Forms of Short Fiction

Penmancy posted under Writing Tips on 2019-01-24

If there is any form of writing in short stories that have gone through a humungous overhauling then it is flash fiction. So if you as any writer what they understand by flash fiction, they will all give you separate answers and some probably will not even fit into the category. Don’t be surprised if you land up creating a definition of your own.

Through this medium, we would like to throw some light on some of the forms of flash fiction that are doing the rounds presently. From 6 word tiny tales to about 1000 words of consolidated story-telling, this one covers all.

Nanotales :
Most popular on Instagram, this 6-word fiction form asks you to write a tale in exactly 6 words based on a one-word prompt or a picture prompt. Writers are expected to give a striking intrigue and not just write a 6-word sentence. So it’s not just a story but also gives a dual meaning to it.
Example- I am a liar, that’s true.

Twitter fiction:
Getting a tale done in 140 characters is as challenging. Even more challenging is to get it noticed in a pool of Twitterati. Nevertheless, writers come up with the wittiest, whackiest forms on Twitter. This is also called Twitterature.
Example- Odin scowled. “What do you call this? The end of the world?” Loki shrugged. “I dunno looks like a good party to me.”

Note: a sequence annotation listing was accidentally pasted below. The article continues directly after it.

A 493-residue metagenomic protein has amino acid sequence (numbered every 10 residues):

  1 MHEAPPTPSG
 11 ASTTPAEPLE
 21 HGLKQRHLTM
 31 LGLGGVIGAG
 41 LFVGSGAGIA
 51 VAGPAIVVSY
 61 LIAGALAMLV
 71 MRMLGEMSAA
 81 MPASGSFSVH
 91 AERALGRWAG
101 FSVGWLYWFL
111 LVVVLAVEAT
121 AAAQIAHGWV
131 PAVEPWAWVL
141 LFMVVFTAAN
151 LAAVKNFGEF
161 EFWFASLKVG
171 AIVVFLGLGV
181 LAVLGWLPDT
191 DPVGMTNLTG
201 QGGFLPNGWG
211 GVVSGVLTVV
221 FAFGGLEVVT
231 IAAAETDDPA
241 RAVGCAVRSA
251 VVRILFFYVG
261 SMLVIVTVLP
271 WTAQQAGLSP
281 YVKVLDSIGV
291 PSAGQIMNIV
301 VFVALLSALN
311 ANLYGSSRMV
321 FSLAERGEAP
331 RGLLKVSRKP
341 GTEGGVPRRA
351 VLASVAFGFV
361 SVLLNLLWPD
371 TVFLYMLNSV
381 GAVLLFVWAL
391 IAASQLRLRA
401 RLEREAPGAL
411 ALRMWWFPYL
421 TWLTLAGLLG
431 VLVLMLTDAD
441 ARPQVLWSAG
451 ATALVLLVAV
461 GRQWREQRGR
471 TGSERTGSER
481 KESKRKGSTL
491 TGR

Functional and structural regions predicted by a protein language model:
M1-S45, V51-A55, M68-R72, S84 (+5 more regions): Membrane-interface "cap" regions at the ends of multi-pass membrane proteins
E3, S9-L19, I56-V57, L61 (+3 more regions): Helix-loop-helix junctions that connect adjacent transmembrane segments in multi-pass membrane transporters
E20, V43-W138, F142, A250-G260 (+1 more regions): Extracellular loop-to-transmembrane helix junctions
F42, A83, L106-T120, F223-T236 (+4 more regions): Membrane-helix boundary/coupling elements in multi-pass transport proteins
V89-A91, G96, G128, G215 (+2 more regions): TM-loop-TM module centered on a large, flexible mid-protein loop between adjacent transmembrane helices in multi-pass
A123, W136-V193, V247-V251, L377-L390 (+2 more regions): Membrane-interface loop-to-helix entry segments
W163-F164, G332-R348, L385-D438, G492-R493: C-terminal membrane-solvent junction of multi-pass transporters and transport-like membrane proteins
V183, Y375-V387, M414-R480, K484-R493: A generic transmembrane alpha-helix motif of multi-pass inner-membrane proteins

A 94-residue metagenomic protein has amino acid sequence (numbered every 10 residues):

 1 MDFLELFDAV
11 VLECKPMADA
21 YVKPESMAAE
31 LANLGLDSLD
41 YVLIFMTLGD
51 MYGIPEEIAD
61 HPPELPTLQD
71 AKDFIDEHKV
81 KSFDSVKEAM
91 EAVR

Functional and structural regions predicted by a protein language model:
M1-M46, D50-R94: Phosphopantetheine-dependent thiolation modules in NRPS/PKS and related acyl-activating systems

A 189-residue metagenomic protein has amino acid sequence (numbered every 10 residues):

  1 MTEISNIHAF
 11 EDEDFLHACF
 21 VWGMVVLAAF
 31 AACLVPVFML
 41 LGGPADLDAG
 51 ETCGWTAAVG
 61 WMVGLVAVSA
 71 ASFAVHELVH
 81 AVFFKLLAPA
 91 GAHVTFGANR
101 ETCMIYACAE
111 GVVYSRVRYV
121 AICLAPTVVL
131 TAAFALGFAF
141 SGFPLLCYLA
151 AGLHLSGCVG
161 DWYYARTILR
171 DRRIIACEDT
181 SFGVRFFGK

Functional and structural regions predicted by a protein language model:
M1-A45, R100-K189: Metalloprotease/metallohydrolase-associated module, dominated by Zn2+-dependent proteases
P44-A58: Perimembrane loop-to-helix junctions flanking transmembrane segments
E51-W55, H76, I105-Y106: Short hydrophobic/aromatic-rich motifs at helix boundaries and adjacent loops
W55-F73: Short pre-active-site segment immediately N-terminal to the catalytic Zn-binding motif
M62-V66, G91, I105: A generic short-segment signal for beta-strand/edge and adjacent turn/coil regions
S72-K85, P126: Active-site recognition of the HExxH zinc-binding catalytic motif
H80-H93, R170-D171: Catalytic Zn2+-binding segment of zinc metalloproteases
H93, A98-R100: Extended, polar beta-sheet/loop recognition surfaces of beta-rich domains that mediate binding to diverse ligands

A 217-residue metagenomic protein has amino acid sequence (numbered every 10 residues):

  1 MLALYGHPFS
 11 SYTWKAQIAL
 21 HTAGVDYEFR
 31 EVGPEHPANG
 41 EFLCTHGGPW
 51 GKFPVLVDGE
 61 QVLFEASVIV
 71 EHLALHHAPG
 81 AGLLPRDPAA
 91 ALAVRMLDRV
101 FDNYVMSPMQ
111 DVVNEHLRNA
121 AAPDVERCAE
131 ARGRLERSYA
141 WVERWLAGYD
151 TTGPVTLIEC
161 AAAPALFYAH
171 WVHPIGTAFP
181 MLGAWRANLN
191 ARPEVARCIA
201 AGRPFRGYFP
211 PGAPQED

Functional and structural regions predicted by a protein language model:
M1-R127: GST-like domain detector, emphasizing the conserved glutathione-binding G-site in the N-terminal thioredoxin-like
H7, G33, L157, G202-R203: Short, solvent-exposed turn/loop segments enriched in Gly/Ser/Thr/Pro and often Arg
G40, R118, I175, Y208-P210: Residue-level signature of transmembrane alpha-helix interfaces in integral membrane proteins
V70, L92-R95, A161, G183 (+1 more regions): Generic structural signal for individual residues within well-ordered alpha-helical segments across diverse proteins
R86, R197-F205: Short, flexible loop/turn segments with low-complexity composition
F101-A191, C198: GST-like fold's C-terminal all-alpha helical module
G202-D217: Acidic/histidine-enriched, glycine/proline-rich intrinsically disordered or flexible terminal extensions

55 fiction:
A short fiction composed exactly of 55 words, no more, no less- this is fast becoming a great favourite on Facebook. Writers are expected to deliver in these arcane constraints and present an original. As unbelievable as it may sound, the world over there are various competitions for this form where thousands of entries are received each year. These are sometimes also called microstories, minisaga or ultra-shorts stories.

Example-Diabetes was slowly killing my father. A man who used to seem invincible had become crippled and frail. By now he was fully blind.

I slipped my hand into his and let him know it was me.

“I wish I could see your face sweetheart. I miss seeing you.”

“You never really saw me, dad.”

Drabbe is purely a 100-word fiction. And of course, it holds the same constraint that it has to be exactly that many numbers of words, no more, no less. Aiming, yet again, at brevity, it aims to test the potential of the writer to express interesting ideas in fewer words.
Example: ‘No way,’ Andrea screamed while slamming the door behind her. Jenna followed her right back, opened the door to the room and screamed back, ‘But it’s mine!’

‘I don’t care, I saw it first.’ Andrea quickly went and sat by the table and put her laptop on.

Jenna stood right across and slid the laptop away from her, ‘don’t even try that! This is mine!’

‘Why! Because you can always be bossy,’ Andrea retorted. ‘I need these shoes and I am ordering them now. Why can’t I do it first?’

‘Well, because you are my little sister!’ Jenna said calmly.

Part-poetry part-fiction this 750-word story makes for a complex read. Ideally a one-narrator story this one reads more like poetry-prose than a perfect story with a scope of character development.

Anything less than 1000 words are bracketed under the micro-fiction or flash fiction category. The advantage of this type of expression is that there is still room for some character development and an arc.

Example of some of the form of sudden-fiction/micro-fiction can be accessed here:

In an online environment where big is not best and brief rules, keeping it short and simple is the best bet. Now purists may argue that these are not really any forms of writing but merely writing exercises. Well, then who said a little exercise will harm you anyway.

So go ahead, write as much as you want- a nano tale or a novella. After all, your words are precious in any which form that they are able to deliver.

Happy writing!